In addition to establishing a commission, the newspaper noted, a recent report recommends the Pennsylvania Legislature appropriate $50 million for civil legal services and work toward establishing a right to counsel in civil legal matters where “fundamental human needs are at stake.”

You can read the report here.

ABA Notes California Courts Crisis

The American Bar Association is taking note of the civil (and non-civil, for that matter) courts funding crisis in California. The nation’s premier legal professional organization led an online report with “… California has cut so much money from the courts budget that some people may be discouraged from using the system, according to the state’s chief justice.” The ABA report, based on an interview with the Los Angeles Times, notes that 50 courthouses have been closed and 3,900 full-time positions eliminated in recent years – the interview was timed for release just before California Governor Jerry Brown released his latest budget draft today (Tuesday, May 13.)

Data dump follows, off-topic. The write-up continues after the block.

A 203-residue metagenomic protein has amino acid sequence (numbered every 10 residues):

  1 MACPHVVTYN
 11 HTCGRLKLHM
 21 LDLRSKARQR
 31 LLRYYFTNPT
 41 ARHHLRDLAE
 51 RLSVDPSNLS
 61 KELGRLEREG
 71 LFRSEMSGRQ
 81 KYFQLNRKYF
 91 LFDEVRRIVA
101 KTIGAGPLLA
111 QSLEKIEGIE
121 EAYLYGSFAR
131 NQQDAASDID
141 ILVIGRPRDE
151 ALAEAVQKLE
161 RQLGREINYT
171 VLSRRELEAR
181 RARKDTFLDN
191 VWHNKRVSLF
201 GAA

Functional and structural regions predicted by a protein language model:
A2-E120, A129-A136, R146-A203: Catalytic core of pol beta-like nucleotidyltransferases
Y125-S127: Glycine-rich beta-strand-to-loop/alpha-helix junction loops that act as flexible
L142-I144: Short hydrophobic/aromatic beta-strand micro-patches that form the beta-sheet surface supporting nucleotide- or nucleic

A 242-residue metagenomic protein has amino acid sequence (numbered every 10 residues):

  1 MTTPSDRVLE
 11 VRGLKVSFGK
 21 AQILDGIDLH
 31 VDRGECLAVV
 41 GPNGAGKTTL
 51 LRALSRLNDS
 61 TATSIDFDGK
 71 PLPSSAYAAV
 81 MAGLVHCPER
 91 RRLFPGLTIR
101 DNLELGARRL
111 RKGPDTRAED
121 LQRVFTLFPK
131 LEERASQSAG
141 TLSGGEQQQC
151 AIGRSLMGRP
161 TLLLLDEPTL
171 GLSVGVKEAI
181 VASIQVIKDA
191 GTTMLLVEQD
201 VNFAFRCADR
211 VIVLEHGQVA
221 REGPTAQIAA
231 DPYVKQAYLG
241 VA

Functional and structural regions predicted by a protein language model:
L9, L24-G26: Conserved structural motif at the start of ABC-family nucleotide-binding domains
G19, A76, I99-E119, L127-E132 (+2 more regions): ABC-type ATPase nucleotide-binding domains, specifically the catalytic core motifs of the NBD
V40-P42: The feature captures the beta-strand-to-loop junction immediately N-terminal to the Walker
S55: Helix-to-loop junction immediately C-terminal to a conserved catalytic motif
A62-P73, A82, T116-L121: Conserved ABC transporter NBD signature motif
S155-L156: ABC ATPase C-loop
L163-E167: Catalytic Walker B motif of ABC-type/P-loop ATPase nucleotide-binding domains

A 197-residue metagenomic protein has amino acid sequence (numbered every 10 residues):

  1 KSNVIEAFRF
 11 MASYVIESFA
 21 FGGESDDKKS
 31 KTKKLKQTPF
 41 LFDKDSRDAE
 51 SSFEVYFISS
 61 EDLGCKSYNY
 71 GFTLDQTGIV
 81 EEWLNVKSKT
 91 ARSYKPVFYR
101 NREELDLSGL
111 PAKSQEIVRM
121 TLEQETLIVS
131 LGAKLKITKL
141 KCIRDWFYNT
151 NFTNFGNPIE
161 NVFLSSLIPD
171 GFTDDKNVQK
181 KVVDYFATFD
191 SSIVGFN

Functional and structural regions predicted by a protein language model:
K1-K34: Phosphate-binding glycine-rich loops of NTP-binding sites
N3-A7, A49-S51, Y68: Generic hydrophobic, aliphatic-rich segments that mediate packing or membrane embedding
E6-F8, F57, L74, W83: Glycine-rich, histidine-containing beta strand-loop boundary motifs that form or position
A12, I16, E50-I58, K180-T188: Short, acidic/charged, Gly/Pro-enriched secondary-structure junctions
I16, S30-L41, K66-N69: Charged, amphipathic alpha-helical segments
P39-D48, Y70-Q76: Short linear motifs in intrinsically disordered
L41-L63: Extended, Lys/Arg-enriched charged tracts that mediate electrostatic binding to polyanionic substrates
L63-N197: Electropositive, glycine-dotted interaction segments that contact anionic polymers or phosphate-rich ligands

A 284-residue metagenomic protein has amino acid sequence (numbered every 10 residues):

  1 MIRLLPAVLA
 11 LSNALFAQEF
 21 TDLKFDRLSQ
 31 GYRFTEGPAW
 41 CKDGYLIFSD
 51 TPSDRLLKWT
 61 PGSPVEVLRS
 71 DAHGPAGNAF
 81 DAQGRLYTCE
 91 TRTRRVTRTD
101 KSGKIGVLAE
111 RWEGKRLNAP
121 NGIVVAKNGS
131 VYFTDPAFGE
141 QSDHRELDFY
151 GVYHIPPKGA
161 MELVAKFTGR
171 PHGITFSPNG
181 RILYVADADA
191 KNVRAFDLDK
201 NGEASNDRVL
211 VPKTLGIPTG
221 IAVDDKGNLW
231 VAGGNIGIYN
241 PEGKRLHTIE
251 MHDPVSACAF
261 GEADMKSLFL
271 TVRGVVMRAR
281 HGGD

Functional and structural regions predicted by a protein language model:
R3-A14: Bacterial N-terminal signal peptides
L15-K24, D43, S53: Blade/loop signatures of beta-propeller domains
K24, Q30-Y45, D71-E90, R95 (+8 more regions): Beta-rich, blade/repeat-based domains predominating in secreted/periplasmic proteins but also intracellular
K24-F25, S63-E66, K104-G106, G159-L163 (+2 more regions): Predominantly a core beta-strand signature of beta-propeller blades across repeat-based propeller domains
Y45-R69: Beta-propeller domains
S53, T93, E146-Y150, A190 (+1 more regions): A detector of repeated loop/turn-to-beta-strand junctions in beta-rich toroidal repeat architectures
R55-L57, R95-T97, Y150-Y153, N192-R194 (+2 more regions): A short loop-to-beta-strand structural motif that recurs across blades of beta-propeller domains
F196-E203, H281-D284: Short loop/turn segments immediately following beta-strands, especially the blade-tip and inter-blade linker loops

The LA Times reports "Budget cuts have forced citizens in California's largest county to drive farther and to spend more hours at the courthouse, while overworked staff try to keep up." Source: Don Bartletti, Los Angeles Times

The LA Times reports “Budget cuts have forced citizens in California’s largest county to drive farther and to spend more hours at the courthouse, while overworked staff try to keep up.” Source: Don Bartletti, Los Angeles Times

Our sister website, the California Courts Monitor, reports that early media reports do not even mention courts funding and that courthouse works and others are huddling to determine “next steps.” While the new budget does increase state courts funding, it remains hundreds of millions of dollars short of what court leaders say is necessary to overcome years of cutbacks.
Chief Justice Tani Cantil-Sakauye. in an interview with the Cutbacks in California court system produce long lines, short tempers that was cited by the ABA, says fights are breaking out in court lines and people can’t re-marry because divorce is taking so long.

Computer Glitch Stalls Civil Immigration Cases